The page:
Burgundy and nibbles at Lamont’s
I love Burgundy. I love the town of Beaune, the region, the people and I adore the wines! So when I heard about the Lamont’s afternoon tasting of 16 wines I was so keen to attend, even though it meant missing a great surf that afternoon!
I went to Burgundy for the first time in 2009 on a press trip then returned in June and July of 2010 to visit more wineries with different journalists. Nothing can beat actually going to Burgundy and meeting the winemakers and families involved behind the label. However to travel from Perth to Burgundy would not just require the funds but also the time, at least 2 weeks to give you enough time to get over the jet lag and visit the wineries. So because I can’t do that and because I love exploring Burgundy and there are hundreds of domaines to try, I really enjoyed the wines on Sunday 16th June. See below the line up (with Erin’s hand) for the whites:
White Burgundies at Lamont's
These were the white wines:
Thierry et Pascale Matrot Bourgogne Blanc 2010 RRP $38.40, on the night price $25.50
Sylvain Mosnier Chablis 2010 RRP $37.50, on the night price $29.85
Aurélien Verdet Hautes-Côte de Nuits “Prieure” Blanc 2010 RRP $49.95, on the night price $39.80
Patrice and Cédric Martin St Véran “Champ Rond” 2011 RRP $31.75, on the night price $25.95
Sylvain Mosnier Chablis Premier Cru Côte de Léchet 2010 RRP $49.95, on the night price $39.85
Patrice and Cédric Martin Pouilly-Fuissé 2011 RRP $67.75, on the night price $55.45
Jean Monnier Meursault Genevrières Premier Cru 2010 RRP $106.75 , on the night price $87.35
Then after the whites, there were the reds to try!
Red Burgundies at Lamont's
Philippe Livera Bourgogne Rouge 2011 RRP $42.30, on the night price $34.50
Domaine Humbert Frères Bourgogne Rouge 2010 RRP $51.00, on the night price $39.85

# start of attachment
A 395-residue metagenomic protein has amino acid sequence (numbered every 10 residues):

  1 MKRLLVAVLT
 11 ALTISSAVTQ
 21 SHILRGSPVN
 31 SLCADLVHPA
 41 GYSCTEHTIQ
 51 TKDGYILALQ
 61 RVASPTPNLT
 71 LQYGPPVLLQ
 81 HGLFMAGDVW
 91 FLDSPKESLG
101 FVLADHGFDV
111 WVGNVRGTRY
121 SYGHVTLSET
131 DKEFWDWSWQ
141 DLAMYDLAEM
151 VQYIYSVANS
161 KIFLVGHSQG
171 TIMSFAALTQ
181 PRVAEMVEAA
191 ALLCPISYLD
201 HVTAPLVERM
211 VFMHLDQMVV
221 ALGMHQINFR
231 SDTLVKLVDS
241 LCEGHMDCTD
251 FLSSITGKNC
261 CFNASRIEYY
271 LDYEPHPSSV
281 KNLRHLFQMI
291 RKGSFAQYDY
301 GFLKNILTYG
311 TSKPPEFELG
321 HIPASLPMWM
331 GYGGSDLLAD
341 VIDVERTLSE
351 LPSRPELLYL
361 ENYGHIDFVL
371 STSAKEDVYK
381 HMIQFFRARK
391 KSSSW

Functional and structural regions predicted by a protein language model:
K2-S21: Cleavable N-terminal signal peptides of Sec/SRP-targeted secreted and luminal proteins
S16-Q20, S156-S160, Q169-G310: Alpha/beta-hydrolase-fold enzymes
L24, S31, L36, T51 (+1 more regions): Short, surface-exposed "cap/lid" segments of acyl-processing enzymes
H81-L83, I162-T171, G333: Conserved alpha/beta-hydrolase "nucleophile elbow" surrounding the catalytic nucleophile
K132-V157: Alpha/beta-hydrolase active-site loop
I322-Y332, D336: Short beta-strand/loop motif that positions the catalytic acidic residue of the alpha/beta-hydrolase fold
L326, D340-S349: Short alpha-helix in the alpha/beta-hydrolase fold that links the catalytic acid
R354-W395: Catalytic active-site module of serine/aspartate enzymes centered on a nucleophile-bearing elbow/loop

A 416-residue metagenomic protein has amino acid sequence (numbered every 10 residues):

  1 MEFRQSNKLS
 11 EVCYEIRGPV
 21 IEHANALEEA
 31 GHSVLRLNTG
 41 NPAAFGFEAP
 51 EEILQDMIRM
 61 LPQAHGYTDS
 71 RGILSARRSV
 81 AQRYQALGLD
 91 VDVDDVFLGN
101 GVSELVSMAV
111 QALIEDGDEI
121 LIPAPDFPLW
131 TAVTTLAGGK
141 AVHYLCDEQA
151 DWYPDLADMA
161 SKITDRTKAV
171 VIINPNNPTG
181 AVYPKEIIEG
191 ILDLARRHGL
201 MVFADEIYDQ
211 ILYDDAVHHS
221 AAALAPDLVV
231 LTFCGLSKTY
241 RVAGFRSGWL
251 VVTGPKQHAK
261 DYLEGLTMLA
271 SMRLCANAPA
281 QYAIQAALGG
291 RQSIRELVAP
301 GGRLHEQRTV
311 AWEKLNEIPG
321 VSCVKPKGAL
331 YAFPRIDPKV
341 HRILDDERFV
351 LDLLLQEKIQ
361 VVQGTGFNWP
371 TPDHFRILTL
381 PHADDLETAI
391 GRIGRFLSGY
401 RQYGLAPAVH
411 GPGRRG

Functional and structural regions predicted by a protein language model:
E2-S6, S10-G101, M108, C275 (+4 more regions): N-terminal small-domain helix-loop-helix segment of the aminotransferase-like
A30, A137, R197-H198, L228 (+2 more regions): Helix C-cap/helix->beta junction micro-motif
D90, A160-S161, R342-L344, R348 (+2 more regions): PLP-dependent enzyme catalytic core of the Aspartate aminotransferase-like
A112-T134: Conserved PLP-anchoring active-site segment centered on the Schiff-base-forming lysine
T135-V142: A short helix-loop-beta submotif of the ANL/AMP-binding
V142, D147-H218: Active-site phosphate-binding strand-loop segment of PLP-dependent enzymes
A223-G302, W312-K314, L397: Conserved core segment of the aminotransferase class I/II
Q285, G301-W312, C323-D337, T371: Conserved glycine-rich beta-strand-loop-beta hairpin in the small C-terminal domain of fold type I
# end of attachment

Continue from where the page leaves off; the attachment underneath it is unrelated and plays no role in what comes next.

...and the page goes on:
Philippe Livera Fixin 2011 RRP $69.55, on the night price $56.90
Domaine Humbert Frères Fixin 2010 RRP $75.00, on the night price $59.80
Aurélien Verdet Morey-St-Denis 2010 RRP $83.95, on the night price $68.70
Philippe Livera Gevrey Chambertin Clos Village 2011 RRP $99.95, on the night price $84.10
Aurélien Verdet Vosne-Romanée 2010 RRP $95.95 on the night price $78.50
Domaine Ecard Savigny-lès-Beaune Serpentières Premier Cru 2011 RRP $88.75,on the night price $69.80
Jean Monnier Pommard Grand Epenots Premier Cru 2006 RRP $105.50, on the night price $86.50
It was fantastic to be able to try wines from so many ACs back to back rom Chablis in the north to St Véran in the Mâconnais further south. I especially enjoyed trying the two Fixins side by side – same area, same grape, same soil and climate but so different.
Starting with Chablis, all Premier and Grand Cru vineyards in Chablis have been planted on mainly predominantely Kimmeridgean soild which actually gives the wines in Chablis that flinty note. In Chablis as well as in the Côte de Nuits, Côte de Beaune, Côte Chalonnaise the weather is continental. Further south in the Mâconnais and in Beaujolais, there is a slightly warmer influence. In such a continental climate, frosts can be a problem and hail can be a threat in the summer as well as at harvest time.
I love Burgundy because the two main grape varieties; Chardonnay and Pinot Noir are so expressive and so different depending on where they are grown, winemaking style etc. To be able to put AOC on a wine label, the winemaker needs to comply with 7 regulations; land, grape varieties, viticultural practices, permitted yields, alcohol, winemaking practices and submitted to an officeial tasting since 1979.
Chardonnay has made its reputation in Burgundy. It’s a grape that buds early and ripens early and overall it produces consistent yields. Chardonnay in Chablis is minerally and crisp with high acidity – the driest style in Burgundy. Whereas Chardonnay from Côte de Beaune has more buttery aromas, tropical live peach, white peach and citrus aromas. In Côte Chalonnaise, this grape will give wines an aromatic style, floral, melon and citrus aromas. With the different scenery and climate in the Mâconnais you’ll find more rolling hills interspered with orchards and the wines have more of an apple, melon and honey aromas.
So why is Burgundy so expensive? Think about the lack of economies of scale; there’s hundreds of domaines on small lots, there’s strict regulations so it’s not possible to overcrop. So really if you’re on a budget and want to buy Burgundy; you have two choices. You can either buy the village wine from the highly acclaimed AOCs or buy Premier Cru from the less well known AOCs. So go for a Marsannay, Fixin, Chorey-Lès-Beaune, Savigny-lès-Beaune or a Auxey-Duresses instead of a Pommard, Vosne-Romanée, Chambolle-Musigny. Look out for the name of the grower.
There’s so much more to say about Burgundy but I think I’ll need to write another post!